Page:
An Appreciation – Pulp Fiction

To watch Quentin Tarantino’s Pulp Fiction (1994) is to experience American filmmaking at its very best.  Here is a film that broke through boundaries, that did not adhere to the rules of traditional storytelling, that decided to create something new and innovative.  The early to mid nineties saw a resurgence of unique and creative movies helmed by independent and rebellious filmmakers, with this film leading the way.  It takes the classic crime movie and flips it on its head, molding it in a fashion that transcends the genre, filling it with interesting characters that are all unforgettable, with situations that are both tense and humorous at the same time.  It is a movie that must be seen over and over again.

It’s hard to find another filmmaker that shot up to the top of their field as quickly as Tarantino did.  His writing credits prior to this movie included a short film called My Best Friend’s Birthday (1987), True Romance (1993), and Reservoir Dogs (1992), which was his first directorial film.  It was with Reservoir Dogs where we would first see the style of filmmaking that would dictate the rest of his projects leading up to the present day: his love for older movies, exploitation films, the French New Wave, his novelistic approach to telling a story, his focus on low life criminals, and the unique use of dialogue.  What Reservoir Dogs developed Pulp Fiction perfected, taking the foundation laid out by the first and making a more complete movie, with more realized characters and adding a number of layers to make a richer and more fulfilling cinematic experience.

The first thing to notice with the film is the famous dialogue.  Tarantino provides his characters with unique and interesting dialogue that drive the film’s narrative.  Film is certainly a “show me” medium first, and a “tell me” medium second, yet Tarantino has the ability to blend the two, with the conversations between the characters being just as entertaining as the action.  The words have a cadence and rhythm to it that is engaging, regarding topics that, although overall meaningless, are insightful and memorable.  Take for example one of the first scenes of the film, featuring the hit men Vincent (John Travolta) and Jules (Samuel L. Jackson) on their way to their next job.  The conversation they have has absolutely nothing to do with what the plot of the story is, as they talk about what a Quarter Pounder with Cheese in France is called, television pilots, and foot massages.  This is unimportant to their task at hand, but in a way it seems more realistic than other conversations in lesser movies, because in real life, we don’t actually talk about the plot, we talk about random and irrelevant issues.

But that doesn’t mean that the dialogue in the film is without a point.  The brilliant aspect here is how Tarantino is able to use the information we’ve gained from the earlier conversations later in the movie.  When Vincent and Jules meet up with a group of guys that apparently have wronged their boss Marsellus Wallace (Ving Rhames), the topic of a “Royale with Cheese” comes up.  When Vincent takes Marsellus’ wife Mia (Uma Thurman) out to dinner, he asks her about the TV pilot she was on, and then added to that, he learns the truth behind infamous foot massage incident.  These moments, although seemingly non-important, are more layered than they appear, because the scene between Vincent and Jules act as the driving force behind the rest of these scenes.  The dialogue spoken throughout much of the film is memorable and entertaining because we know how the origin of those topics came to be.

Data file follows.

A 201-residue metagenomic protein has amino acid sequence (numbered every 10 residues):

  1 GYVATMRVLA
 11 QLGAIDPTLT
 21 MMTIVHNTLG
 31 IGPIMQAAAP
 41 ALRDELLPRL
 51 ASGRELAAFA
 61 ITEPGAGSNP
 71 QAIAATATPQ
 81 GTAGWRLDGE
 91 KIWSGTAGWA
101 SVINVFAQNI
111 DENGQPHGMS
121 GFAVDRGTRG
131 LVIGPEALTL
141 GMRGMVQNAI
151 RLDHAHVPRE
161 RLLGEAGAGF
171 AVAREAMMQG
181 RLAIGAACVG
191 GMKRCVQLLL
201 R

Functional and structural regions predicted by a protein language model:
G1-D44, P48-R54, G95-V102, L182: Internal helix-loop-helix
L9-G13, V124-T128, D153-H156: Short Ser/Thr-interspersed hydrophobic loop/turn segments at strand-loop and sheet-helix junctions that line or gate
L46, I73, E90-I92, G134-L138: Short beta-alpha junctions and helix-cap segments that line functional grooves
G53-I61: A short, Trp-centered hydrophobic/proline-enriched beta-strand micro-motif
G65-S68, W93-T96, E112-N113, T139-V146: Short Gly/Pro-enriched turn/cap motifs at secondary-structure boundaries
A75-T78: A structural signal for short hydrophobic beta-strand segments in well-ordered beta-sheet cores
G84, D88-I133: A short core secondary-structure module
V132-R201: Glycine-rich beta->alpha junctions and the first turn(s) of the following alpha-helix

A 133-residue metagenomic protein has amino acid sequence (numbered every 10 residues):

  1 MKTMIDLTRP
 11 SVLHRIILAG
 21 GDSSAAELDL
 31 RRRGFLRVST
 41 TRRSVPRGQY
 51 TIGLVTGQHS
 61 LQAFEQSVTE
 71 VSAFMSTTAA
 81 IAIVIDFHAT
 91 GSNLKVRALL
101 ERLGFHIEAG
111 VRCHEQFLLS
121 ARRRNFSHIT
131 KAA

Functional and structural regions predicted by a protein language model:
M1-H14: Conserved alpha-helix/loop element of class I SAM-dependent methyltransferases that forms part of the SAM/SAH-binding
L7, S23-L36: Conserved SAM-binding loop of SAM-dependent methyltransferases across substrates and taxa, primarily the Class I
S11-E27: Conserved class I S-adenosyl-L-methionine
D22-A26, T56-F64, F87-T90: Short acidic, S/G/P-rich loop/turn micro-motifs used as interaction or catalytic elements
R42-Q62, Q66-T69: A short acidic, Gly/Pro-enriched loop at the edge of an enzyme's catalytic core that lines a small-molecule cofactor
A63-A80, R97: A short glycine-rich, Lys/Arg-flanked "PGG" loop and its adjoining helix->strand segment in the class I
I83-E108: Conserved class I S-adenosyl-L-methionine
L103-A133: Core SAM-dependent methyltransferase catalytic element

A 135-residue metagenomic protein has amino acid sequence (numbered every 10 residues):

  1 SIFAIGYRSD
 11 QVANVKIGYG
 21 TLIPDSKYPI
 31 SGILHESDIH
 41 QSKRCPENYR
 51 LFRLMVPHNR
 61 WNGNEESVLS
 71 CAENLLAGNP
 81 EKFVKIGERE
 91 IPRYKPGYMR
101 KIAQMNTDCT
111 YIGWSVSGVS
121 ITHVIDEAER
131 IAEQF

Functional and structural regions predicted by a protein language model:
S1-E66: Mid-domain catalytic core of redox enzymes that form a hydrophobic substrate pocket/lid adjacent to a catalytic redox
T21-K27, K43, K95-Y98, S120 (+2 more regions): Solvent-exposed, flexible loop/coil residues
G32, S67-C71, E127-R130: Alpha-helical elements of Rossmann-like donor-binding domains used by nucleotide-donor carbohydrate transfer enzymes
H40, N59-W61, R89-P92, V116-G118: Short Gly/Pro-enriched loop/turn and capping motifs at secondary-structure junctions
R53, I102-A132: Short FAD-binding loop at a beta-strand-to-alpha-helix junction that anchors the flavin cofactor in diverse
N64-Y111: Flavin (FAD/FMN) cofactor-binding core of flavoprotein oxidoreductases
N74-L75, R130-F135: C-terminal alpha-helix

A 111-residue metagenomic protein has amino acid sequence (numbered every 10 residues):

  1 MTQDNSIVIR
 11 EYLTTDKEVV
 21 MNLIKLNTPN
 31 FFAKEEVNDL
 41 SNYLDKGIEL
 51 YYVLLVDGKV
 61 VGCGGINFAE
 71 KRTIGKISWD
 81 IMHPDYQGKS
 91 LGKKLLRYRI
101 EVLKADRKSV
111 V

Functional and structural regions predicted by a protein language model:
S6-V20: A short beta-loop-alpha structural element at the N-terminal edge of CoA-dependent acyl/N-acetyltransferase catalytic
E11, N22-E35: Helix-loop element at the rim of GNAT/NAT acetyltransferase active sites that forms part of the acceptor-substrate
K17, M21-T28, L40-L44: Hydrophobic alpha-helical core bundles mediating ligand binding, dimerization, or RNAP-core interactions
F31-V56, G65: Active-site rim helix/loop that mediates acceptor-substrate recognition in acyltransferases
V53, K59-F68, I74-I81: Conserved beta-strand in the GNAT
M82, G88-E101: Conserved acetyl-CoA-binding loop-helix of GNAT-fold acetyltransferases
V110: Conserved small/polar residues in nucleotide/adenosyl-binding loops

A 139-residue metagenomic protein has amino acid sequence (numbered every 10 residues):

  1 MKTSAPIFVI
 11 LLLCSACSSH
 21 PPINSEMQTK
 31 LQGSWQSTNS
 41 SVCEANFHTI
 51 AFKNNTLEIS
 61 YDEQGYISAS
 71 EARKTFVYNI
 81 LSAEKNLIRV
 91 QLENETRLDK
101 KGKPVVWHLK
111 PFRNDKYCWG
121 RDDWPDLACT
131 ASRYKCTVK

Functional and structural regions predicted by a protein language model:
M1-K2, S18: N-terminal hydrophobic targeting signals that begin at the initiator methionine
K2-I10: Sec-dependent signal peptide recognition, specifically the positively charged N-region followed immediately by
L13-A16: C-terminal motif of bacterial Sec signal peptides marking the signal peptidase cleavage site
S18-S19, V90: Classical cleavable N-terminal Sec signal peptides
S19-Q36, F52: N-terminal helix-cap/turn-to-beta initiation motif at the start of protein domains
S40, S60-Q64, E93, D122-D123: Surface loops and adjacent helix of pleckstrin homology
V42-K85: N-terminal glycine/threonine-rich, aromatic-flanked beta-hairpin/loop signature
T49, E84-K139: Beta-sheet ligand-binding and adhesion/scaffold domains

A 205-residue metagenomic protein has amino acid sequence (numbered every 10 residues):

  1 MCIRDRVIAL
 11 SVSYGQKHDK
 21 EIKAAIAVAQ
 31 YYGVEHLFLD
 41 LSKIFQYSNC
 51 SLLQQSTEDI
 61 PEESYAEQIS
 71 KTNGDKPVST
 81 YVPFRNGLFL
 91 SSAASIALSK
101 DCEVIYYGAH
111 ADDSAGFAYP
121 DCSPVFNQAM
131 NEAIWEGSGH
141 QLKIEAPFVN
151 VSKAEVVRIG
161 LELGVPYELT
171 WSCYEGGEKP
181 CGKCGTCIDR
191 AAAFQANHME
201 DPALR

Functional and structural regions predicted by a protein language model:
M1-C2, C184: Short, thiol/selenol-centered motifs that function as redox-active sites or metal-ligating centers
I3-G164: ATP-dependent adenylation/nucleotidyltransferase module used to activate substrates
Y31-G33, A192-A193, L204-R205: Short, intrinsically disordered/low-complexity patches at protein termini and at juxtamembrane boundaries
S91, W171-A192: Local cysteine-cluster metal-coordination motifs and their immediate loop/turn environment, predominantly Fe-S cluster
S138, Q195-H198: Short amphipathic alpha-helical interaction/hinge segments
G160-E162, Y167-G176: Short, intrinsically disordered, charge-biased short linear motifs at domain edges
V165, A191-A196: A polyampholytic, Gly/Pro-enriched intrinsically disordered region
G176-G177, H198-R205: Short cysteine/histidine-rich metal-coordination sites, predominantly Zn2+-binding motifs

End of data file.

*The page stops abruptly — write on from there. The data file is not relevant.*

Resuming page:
Another example of great dialogue is the quiet yet effective scene between the boxer Butch (Bruce Willis) and his girlfriend Fabienne (Maria de Medeiros) in their hotel room.  The scene comes after Butch brutally won a match he promised to lose, and during this interaction, what do they decide to talk about?  They talk about Fabienne’s desire to gain a potbelly.  Instead of talking about the dire situation that they are in with Wallace and his gangster minions, they decide to talk about this little funny wish that Fabienne has.  The dialogue they have provides us with an insight in to these two characters and their relationship.  We would never get a scene like this in any other movie.  Tarantino has the patience to delay the action long enough to concentrate on the dynamics of these characters, so that when the action does happen, we understand the importance of what is at stake.

The other thing to notice about the movie is the way it is structured.  The film is not presented in linear form, with a three-act structure encompassing rising action, a climax, and a resolution.  Instead, the film is made up a few interconnecting stories told within themselves.  Each segment has its own acts within itself.  Time is cut up and rearranged, with the beginning of the film actually being near the end of the story plot-wise.  Characters that have seemingly died earlier reappear in later scenes, indicating that some scenes take place after the events of later ones, despite being placed in the opposite way.  The circular structure of the screenplay may seem confusing at first, but in reality, it’s not that difficult to follow.  The tone and momentum of the film would not have worked if structured any other way.  If the film were to be arranged in chronological order, the pace and fluidity of it would be lost.


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Allen is a moviegoer based out of Seattle, Washington. His hobbies include dancing, playing the guitar, and, of course, watching movies.

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